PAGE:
Classroom discipline and management.
I'm using Doug Lemov's terminology here, which I agree with. "Discipline" is more of a behavioral expectation than a punishment. "Management" is what happens when a student is not meeting those expectations.
Either way, discipline is pretty much nonexistent, and management is therefore insufficient. With the new semester with almost all new students approaching, I have a chance to try to fix it. Here are the techniques a champion teacher uses:
- 100 Percent
- What to Do
- Strong Voice
- Do It Again
- Sweat the Details
- No Warnings
1. 100 Percent
There's one acceptable percentage of students following a direction: 100 percent. Less, and your authority is subject to interpretation, situation, and motivation.When you want it to be quiet before giving directions, you wait until it is absolutely quiet with every student's eyes on you. You don't start talking when it's just quiet enough to be heard. If you want students to be sitting up, you don't move on when 80 or 90 percent are doing it. The book then offers a number of interventions to aid in attaining 100 Percent, but I don't feel like reflecting on them, too.
2. What to Do
Part of the problem with behavior stems from not knowing what is expected. Therefore, directions should be (1) specific, (2) concrete, (3) sequential, and (4) observable. So much of this book contains techniques and ideas that seem like they should be obvious, but aren't easily followed. Rather than just say, "Jonny, pay attention," you say, "Jonny, sit up straight and write down what I write on the board." It's specific, it's concrete (meaning it's something they do), it's sequential (do this then that), and it's observable (I can see his sitting posture and look at his paper for the right notes).
3. Strong Voice
- Economy of Language: the more words you use to describe something, the less value each word has, and therefore the higher chance there is of students internalizing less value.
- Do Not Talk Over: similar to 100 Percent, you can't expect everyone to hear you if there's still talking happening. An easy technique is to start talking then stop, then wait for everyone to be quiet before moving on. It might be a little subtler than "Shut up!"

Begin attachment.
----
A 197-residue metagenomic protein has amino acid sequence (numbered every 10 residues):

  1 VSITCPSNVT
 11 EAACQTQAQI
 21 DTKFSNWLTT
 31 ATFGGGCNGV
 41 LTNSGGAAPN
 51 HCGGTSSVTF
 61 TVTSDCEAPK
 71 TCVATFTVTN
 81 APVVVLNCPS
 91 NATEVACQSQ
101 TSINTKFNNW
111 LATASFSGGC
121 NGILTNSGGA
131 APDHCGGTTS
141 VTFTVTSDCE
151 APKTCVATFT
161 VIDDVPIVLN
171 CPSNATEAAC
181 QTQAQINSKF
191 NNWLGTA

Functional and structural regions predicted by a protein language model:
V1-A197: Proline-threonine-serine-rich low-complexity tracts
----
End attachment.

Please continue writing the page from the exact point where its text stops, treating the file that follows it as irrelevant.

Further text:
- Do Not Engage: anytime you ever ask someone to do something, or stop doing something, the student will protest, either making an excuse or blaming someone else. You Do Not Engage by ignoring their protest, and simply restating your command. You don't even say that you don't care about their excuse, you simply ignore it.
- When I first read this, I was thinking more along the lines of Do Not Confront. When I was observing other teachers while still in college, I noticed one teacher—who was otherwise a pretty good teacher—who confronted a student who walked in late. They got in a public argument over what he was doing that caused him to be so late. I think the more proactive and positive reaction would have been a standard tardy policy. Inform him of the existing consequences for X amount of tardies and then enforce it neither privately nor publicly.
- Square Up/Stand Still: get respectfully close when intervening and don't multitask when you're giving directions.
- Quiet Power: when I was student teaching, my mentor teacher (whom I greatly admire and respect) had a loud, booming voice. I don't have a booming voice, but at the least I feel I have a decent "teacher voice." Nevertheless, that was one of his harshest reviews of me, that my voice wasn't loud enough. Luckily my professor told me my voice was fine—better, in fact—because the louder your voice is, the more freedom kids have to talk while you're talking. Anyway, in essence, yelling shows you've lost control. Since you Do Not Talk Over, you will never need to yell to be heard.
4. Do It Again